Welfare as We've Never Known It
The people in the small, stuffy hearing room at the state capitol were scratching their heads. It was four days after President Clinton had announced he would sign Congress's welfare reform bill: Supporters called it an act of tough love, opponents called it barbaric, and everyone speculated about how it would play in the elections.
But for the state politicians and social-service types at the Senate Finance Committee hearing August 4, none of that mattered too much. To date, no one there had even seen the legislation, the 1,000 pages that get down to details like how much a toddler's subsidized lunch at a family daycare is supposed to cost (95 cents, down from $1.57). But they knew that when it came to actually implementing the thing, they were looking at a bureaucratic nightmare of potentially very expensive proportions. Sen. Pat Piper, DFL-Austin, who chairs the Senate Family Services Committee, called it "a giant octopus," the reach of whose tentacles no one could quite figure out.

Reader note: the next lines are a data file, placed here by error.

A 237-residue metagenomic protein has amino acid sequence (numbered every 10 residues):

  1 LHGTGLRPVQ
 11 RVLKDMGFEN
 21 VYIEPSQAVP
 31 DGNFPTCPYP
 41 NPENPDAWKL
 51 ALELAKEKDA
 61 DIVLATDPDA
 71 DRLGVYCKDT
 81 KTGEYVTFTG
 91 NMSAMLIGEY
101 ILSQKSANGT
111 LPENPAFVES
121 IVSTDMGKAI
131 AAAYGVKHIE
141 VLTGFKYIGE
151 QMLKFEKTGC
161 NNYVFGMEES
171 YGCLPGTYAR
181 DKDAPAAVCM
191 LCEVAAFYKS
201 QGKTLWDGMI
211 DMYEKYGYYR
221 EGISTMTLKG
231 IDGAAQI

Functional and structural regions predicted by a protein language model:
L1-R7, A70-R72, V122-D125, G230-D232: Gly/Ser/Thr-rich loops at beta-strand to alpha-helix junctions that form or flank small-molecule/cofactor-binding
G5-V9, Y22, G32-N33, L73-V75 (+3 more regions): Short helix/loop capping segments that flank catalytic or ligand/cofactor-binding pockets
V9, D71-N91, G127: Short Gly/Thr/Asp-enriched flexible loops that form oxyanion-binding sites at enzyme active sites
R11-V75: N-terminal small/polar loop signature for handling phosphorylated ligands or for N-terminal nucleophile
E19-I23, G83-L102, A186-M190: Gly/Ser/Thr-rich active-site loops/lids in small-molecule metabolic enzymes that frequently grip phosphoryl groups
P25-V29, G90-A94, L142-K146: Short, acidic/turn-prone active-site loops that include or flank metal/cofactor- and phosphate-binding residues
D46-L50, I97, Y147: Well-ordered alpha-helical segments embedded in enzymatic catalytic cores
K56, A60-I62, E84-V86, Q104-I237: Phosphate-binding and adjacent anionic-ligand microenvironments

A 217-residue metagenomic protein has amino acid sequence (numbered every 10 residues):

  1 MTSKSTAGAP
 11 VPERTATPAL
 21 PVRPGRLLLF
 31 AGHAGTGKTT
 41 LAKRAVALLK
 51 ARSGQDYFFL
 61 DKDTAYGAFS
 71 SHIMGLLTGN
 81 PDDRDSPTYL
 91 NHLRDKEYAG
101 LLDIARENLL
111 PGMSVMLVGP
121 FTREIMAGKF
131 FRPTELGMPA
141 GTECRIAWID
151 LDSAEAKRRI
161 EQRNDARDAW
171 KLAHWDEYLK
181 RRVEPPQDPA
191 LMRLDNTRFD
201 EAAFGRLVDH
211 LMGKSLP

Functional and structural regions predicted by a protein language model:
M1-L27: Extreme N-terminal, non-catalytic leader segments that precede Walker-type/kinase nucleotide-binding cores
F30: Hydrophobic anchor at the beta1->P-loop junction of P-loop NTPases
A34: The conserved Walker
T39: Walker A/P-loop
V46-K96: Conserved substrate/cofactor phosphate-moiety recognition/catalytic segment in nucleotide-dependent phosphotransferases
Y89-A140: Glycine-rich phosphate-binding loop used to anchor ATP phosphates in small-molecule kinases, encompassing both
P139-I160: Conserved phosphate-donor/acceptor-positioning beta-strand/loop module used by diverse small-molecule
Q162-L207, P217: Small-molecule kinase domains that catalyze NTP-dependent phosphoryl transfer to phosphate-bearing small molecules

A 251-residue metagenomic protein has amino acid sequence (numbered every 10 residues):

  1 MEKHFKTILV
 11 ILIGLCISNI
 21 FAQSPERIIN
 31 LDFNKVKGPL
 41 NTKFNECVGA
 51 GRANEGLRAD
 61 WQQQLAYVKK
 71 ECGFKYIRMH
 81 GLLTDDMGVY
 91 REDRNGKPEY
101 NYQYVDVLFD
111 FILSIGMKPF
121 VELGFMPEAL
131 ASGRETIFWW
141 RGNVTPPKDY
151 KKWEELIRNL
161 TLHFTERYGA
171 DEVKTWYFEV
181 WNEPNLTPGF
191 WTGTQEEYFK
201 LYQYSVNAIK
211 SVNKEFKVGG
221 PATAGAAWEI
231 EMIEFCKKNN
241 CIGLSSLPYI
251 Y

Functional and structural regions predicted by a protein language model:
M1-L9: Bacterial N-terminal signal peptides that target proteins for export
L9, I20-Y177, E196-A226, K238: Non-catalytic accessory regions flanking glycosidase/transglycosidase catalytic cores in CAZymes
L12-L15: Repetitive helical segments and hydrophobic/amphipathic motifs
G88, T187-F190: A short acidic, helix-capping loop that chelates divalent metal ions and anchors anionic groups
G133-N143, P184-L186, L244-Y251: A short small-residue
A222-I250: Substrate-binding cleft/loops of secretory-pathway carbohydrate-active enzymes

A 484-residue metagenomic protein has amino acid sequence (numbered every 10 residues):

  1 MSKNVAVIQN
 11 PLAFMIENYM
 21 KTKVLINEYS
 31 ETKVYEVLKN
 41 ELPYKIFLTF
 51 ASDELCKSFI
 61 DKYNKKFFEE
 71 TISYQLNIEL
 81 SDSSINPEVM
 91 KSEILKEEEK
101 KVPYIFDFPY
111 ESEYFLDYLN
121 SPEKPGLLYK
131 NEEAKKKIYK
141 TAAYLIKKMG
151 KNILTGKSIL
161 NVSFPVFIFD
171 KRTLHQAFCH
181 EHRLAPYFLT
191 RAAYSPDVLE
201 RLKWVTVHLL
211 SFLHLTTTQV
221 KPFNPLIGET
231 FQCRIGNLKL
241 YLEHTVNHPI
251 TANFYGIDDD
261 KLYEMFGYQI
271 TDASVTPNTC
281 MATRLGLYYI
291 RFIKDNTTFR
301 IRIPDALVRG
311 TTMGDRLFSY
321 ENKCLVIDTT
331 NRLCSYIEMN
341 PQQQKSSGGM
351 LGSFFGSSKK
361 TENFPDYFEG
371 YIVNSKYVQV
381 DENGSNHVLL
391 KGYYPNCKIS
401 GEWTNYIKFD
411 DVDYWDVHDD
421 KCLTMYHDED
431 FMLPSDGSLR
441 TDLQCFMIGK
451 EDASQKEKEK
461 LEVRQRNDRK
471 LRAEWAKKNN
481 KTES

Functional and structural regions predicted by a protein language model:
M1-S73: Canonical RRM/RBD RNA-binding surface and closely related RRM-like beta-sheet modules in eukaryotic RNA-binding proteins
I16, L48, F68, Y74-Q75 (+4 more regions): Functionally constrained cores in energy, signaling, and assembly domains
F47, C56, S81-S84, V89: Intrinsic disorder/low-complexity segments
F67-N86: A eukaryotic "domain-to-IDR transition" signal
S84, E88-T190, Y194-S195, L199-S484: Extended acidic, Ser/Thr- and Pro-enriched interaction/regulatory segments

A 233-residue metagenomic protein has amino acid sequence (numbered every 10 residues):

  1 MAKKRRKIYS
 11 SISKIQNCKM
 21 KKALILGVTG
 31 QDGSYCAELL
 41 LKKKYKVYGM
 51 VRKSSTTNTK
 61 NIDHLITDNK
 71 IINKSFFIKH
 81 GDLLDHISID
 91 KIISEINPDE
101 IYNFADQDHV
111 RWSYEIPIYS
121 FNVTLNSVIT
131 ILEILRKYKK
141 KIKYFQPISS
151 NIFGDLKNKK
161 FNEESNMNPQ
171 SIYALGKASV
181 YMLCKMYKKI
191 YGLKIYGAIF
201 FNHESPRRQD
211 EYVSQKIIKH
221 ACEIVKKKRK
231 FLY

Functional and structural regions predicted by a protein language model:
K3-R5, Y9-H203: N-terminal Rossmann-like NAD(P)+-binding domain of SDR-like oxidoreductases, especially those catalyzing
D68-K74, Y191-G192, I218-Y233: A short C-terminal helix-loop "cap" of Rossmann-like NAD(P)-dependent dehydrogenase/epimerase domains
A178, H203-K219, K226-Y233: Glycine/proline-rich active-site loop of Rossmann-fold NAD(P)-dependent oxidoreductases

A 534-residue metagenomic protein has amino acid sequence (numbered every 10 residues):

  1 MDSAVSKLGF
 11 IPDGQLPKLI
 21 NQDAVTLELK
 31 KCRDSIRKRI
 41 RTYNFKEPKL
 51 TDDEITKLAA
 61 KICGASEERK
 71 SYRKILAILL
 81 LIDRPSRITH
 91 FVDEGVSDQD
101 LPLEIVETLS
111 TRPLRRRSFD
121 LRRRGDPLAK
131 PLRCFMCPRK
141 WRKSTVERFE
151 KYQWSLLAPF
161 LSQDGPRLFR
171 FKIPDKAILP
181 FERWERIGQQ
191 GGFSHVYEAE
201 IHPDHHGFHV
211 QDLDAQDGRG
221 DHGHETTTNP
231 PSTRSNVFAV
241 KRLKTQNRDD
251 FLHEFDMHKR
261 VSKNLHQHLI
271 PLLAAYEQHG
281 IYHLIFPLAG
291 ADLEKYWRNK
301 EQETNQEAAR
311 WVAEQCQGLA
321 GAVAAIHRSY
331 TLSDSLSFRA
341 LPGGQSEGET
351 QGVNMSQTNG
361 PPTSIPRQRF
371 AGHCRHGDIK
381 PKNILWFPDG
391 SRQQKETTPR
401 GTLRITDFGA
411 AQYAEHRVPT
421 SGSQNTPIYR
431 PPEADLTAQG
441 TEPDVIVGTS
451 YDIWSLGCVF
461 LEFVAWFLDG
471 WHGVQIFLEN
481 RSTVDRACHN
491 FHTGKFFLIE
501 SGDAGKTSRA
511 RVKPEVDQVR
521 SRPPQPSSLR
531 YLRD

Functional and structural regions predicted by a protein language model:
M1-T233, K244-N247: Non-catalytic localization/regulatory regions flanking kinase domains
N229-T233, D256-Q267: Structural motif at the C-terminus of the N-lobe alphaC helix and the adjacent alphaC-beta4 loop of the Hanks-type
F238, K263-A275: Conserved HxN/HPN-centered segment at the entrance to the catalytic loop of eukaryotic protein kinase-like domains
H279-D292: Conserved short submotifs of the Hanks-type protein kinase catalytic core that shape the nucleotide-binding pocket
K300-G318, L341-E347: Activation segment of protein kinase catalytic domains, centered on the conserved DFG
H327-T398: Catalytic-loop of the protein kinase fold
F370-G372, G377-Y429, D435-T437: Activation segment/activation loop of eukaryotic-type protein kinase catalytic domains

Start with the part everyone has been talking about: work. Under the bill, AFDC recipients would have to either find jobs or participate in publicly administered free-labor programs. Hennepin County welfare reform coordinator Suzanne Gaines has been running some numbers on that kind of program; she found that requiring AFDC parents to work would cost the county a full $10.3 million in addition to what it now spends--just for the first year. The Minnesota Association of Counties projects that its members would have to cough up $44 million to pay for the bill's requirements in 1997 alone.